Bob Solomon’s Tribute to Sherman Hemsley
“The 206 Finds Family, Poverty, Victory, and Defeat in Biology Class”
A black kid named Hemsley was our freshman year’s class clown, substituting street wise cracks for serious class work. We enjoyed his prancing lithe, maybe skinny, figure, his super-fast repartee, and his vaudevillian’s plastic face. CHS needed lightening-up at times, and Hems was never nasty or heavy. He was Marx Brothers comedy wrapped in worn, tussled clothing.
He also radiated poverty that no amount of joking hid.
In Grade 9, Mr. Lukash’s Biology class was looking at prepared slides one day, and we had been warned to be careful lowering optics tube while focusing. ”If you crack a slide, you’ll have to pay for it, and they are very expensive, boys.”
In near-silence, with L. out of the room, we were working when when...krack! We knew before he shouted “Oh, shee-it!” whose tube had gone too fast and too damned far -- it had to be Hems’. It was.
Shock and fear ran through the classroom, and his dark face was pale. No comic’s, a kid’s face, almost crying. “Very expensive”—what did that mean -- $5? 10? 12.50? 15? Fifteen!
No one knew, but fear that Hems could never raise the sum was palpable. And he said aloud, but to no one in particular, ”I don’t have any money”, as he turned his pockets inside-out. He didn’t even have a key, a wallet, a dime. He looked skinnier and shorter than ever. Messy. Poor.
I spoke out (my usual class-comic ploy, I confess) “He’s in real trouble. Maybe we can help. I think we should “chip in”. Easy for me, I had 37 cents. And no one demurred. Phew, I gave someone my quarter. We passed the cash around, from hand to open hand. Pretty soon we had $6.72 in it.
We had failed. Not even $10. Shee-it. Hemsley, really scared, sank into his seat as the door opened.
L. had returned. Hem stood up and ‘fessed up to careless destruction of school property. He was warned. He had done it.
L., a fine teacher and good-hearted man said, “All right, then’– we gulped –’that’ll be 75 cents”.
Hems. smiled like an opened flower twinkling with dew. I think there were tiny tears in his eyes.
He was bursting with hilarity -- the joke was now on ... US! Oh, he offered to return the remaining coins to us. But no one remembered who had given what! We had just lost an average of 18 cents change!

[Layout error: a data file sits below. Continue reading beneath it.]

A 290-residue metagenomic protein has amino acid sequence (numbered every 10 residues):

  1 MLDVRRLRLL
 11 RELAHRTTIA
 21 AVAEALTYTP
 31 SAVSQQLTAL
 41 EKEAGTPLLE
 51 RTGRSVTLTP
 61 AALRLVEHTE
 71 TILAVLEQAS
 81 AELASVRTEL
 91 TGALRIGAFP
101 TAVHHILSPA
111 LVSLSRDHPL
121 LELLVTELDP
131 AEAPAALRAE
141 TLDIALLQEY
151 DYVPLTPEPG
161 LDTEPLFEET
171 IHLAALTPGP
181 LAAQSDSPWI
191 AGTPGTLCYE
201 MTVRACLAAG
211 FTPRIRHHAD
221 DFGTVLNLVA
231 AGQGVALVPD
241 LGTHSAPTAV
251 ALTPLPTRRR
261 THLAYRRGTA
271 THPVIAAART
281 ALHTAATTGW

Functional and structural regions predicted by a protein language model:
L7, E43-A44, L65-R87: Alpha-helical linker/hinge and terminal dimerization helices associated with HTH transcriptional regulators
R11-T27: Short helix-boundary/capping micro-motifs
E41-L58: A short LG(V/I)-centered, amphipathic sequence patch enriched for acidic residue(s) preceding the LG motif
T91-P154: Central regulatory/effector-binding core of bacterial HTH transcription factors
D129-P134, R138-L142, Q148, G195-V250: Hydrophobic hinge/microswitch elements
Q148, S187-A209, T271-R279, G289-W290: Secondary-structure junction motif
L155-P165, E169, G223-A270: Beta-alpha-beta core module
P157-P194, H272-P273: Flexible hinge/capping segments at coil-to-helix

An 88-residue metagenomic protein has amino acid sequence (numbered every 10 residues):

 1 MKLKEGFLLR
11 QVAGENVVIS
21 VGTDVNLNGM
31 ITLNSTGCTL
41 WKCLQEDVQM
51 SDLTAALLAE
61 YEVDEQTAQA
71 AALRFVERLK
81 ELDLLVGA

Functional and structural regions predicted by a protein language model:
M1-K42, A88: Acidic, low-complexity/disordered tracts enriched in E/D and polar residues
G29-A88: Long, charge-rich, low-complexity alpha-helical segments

Hems the slide-destroyer kept almost $6, and there was, I think, no chocolate pudding for my dessert that day, but what a day it had been. My class, new CHS boys, had seen a funny kid turn frightened youngster, and had pitched in and WON. Before we lost. Hilarity.
Someone shouted “Oh, keep the change, Hemsley. You’ll probably need it in the next class!” Hemsley returned to clowning. The class roared at its fate. Quiet returned. Lukash went on with the lesson, looking very stern. The bell rang.
Truth was we had just recognized how poor Hems was. He had never tried to hide it. The class had just finally added it all up -- he could use that money. I never forgot the feeling of solidarity with the first student I had ever recognized was poor and had “no way up”.
The next year this hilarious kid disappeared, never to return. I dislike change. Entropy keeps me awake. So I missed him.
For 60 years I thought about Hems, hoping he had not become depressed, not quit making people laugh, had found pockets that opened for him. He needed to or the smiles might end in a hovel, in poverty, alone. I wished he had stayed.
Two decades after the slide-breaking, I saw his name, Sherman Hemsley on “All in The Family”, and thought I recognized the actor’s twinkling eyes, snarly lips, and lithe, gamboling body: Could Jefferson (!) be my, no, our lost Hemsley. Sherman? I thought his name was Charles. Charles was Sherman and Jefferson. I was an idiot: “Hemsley” was all I recalled. Half a name. Was he my lost pal? Shee-it!
I never again felt such group-identity in any school as I did in CHS.
When Hems starred on TV again, in “Comin’ All Up”, the show was pretty good, though not as well-written or acted as “All in The Family” had been. Or “Maude”. But I laughed out loud when I watched it for the first time: It was TV’s “Golden Age”, I learned later, my poor little funny pal had, against all odds, “come on up”.
He was our Hemsley, the paper assured us.
I miss him again.